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Throwback Thursday: The Birth of a Bose-Einstein condensate

  • May 26th, 2016

Twenty-one years ago, researchers at University of Colorado put the predictions of Satyendra Nath Bose and Albert Einstein to the test, resulting in the first gaseous condensate.

Known now as a Bose-Einstein Condensate, the state of matter refers to a diluted gas of bosons, which are cooled to temperatures close to absolute zero. When exposed to this temperature, the majority of the bosons are in the lowest possible quantum state. Once in this state, the bosons show quantum qualities at the macroscopic, rather than atomic level. This behavior is known as macroscopic quantum phenomena.

June 5th, 1995 saw the birth of […]

Using Lasers to Detect Mutant Bacteria

  • May 25th, 2016

Using lasers to detect harmful bacteria is a topic of interest to more than a few researchers. Previously, we highlighted developments where lasers were used to identify contaminated food, which may be used to stop food poisoning long before contaminated food hits a dinner plate. Now, researchers at Purdue University have developed a laser tool that not only detects harmful bacteria, it also recognizes mutated strains.

The tool, known as bacteria rapid detection using optical scatter technology or BARDOT, works similar to the TDLAS method developed at the Institute of Information Optics, Zhejiang Normal University, Jinhua, China. BARDOT scans colonies of bacteria, […]

The Future of Fiber Optics

  • May 24th, 2016

You wake up in the morning and the first thing you do is grab your cell-phone. You check your notifications and may even wonder why “this is the norm”. With the internet becoming more and more accessible and used more-often-than-not, it’s safe to believe that the internet isn’t leaving us anytime soon. Yet, the question still remains: where did the internet come from? The internet and the function of light-based signals can all be traced back to one major feat: fiber optics. Fiber optics, or optical fibers, are the components that helped create the internet and make international communications […]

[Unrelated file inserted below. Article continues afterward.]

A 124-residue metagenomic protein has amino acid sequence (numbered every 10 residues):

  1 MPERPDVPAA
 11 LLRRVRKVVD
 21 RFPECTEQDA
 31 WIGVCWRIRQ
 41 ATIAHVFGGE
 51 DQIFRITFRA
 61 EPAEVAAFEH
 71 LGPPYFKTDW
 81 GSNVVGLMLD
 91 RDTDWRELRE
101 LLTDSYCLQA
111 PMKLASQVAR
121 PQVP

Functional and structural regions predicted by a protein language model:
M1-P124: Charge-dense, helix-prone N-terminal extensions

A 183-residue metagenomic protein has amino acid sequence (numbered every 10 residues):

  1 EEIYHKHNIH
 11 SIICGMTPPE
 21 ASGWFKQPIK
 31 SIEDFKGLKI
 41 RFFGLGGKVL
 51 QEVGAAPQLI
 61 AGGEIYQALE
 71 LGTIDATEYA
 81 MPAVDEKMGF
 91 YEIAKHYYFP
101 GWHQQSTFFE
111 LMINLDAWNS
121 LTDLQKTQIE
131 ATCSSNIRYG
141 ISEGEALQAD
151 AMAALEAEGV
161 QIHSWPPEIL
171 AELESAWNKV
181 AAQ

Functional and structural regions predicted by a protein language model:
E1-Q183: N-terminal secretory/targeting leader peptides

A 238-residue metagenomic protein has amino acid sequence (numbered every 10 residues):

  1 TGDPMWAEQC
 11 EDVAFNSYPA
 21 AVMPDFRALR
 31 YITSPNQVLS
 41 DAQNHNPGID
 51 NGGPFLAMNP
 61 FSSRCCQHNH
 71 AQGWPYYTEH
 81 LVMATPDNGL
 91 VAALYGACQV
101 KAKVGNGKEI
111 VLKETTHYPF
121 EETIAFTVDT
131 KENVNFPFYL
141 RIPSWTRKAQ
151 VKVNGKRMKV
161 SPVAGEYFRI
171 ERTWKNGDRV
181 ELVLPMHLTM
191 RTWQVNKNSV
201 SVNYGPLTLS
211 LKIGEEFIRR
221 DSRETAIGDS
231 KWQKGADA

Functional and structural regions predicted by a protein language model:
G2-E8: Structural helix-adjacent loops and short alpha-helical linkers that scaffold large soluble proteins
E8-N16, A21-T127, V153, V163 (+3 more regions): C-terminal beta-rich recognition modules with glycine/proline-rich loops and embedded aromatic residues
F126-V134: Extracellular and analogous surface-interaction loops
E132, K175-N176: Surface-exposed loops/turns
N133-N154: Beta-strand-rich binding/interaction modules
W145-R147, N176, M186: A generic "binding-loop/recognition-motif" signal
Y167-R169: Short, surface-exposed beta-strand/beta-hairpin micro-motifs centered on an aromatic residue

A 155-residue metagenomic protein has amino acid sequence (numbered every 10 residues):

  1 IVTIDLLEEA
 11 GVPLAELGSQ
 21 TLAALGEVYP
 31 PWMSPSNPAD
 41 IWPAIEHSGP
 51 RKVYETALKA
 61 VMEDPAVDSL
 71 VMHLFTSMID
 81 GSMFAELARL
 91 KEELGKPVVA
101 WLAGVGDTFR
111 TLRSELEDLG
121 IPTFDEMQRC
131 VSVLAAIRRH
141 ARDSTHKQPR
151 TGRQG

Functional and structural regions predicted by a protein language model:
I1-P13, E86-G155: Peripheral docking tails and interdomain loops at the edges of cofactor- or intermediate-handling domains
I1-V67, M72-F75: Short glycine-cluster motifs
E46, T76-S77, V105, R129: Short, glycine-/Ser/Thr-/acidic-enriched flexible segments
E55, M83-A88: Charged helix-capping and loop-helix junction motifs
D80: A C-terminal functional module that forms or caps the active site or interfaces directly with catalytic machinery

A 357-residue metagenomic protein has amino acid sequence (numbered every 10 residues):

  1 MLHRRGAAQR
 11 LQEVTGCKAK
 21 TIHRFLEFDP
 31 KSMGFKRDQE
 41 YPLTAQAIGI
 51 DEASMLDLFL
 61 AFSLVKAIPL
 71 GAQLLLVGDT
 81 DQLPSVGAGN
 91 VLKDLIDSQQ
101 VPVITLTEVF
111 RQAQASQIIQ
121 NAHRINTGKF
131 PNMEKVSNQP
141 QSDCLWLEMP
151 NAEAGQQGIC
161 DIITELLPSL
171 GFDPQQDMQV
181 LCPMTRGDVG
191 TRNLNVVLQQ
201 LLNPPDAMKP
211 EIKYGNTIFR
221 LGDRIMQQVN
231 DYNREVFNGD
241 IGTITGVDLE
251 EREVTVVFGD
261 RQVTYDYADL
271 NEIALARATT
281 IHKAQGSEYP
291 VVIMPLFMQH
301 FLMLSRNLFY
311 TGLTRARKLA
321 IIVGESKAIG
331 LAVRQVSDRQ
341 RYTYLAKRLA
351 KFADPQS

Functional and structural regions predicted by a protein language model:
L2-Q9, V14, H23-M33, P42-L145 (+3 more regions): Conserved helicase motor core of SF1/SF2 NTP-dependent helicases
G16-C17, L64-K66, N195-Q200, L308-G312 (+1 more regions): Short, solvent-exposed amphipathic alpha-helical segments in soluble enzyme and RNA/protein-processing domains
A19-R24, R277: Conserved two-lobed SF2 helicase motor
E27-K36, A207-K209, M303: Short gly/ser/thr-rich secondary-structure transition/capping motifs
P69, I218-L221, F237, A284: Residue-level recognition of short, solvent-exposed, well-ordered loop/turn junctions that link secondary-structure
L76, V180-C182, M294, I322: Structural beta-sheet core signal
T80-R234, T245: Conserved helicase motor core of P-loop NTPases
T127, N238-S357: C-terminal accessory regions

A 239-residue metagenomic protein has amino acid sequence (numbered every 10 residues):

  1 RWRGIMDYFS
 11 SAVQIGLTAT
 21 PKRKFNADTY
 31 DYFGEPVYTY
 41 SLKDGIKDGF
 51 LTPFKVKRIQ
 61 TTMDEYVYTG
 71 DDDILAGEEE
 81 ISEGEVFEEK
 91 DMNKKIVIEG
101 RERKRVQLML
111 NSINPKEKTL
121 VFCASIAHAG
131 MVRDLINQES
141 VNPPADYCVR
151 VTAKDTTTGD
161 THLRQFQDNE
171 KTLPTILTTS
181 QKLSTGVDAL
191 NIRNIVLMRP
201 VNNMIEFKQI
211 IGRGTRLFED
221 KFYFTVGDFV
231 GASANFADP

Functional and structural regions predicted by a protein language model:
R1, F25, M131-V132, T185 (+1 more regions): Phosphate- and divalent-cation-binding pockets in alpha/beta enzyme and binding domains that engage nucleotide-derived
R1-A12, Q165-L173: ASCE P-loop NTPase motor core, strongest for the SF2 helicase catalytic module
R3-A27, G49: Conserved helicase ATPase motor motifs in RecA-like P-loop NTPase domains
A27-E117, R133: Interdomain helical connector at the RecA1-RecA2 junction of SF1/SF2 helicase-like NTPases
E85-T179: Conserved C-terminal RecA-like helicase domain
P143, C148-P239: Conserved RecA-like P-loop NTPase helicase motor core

The Invention of the Bar Code Scanner

  • May 23rd, 2016

Supermarkets and warehouses across the globe are participating in the ever-growing game of bar code scanning. Bar codes are used more often than not and for most items that you typically surround yourself with. Any item that is bought within a major grocery store, online, or go through warehouse processing will undergo some sort of scanning process in order to keep managers and those in charge informed of either an increase or decrease in a given numerical value associated with inventory.

A bar code, or universal product code (UPC), is a quick and efficient way of entering numerical data into […]

Weekly Wrap Up (May 20, 2016)

  • May 20th, 2016

“Set phasers to stun!” As one of the most-beloved sci-fi series of all time, Star Trek has captivated generations. Often praised for its surprisingly accurate scientific applications, choosing to use the fictional “phaser” rather than a laser in the show and films seems uncharacteristic of the franchise. Find out why the creators of Star Trek ommitted the use of lasers in this week’s Science Fiction or Science Fact post by clicking here.

What if you could “print out” a laser so small and inexpensive, it is practically disposable? Research teams in France and Hungary have developed tiny laser systems, using inkjet […]

Throwback Thursday: Projecting Lasers Onto The Moon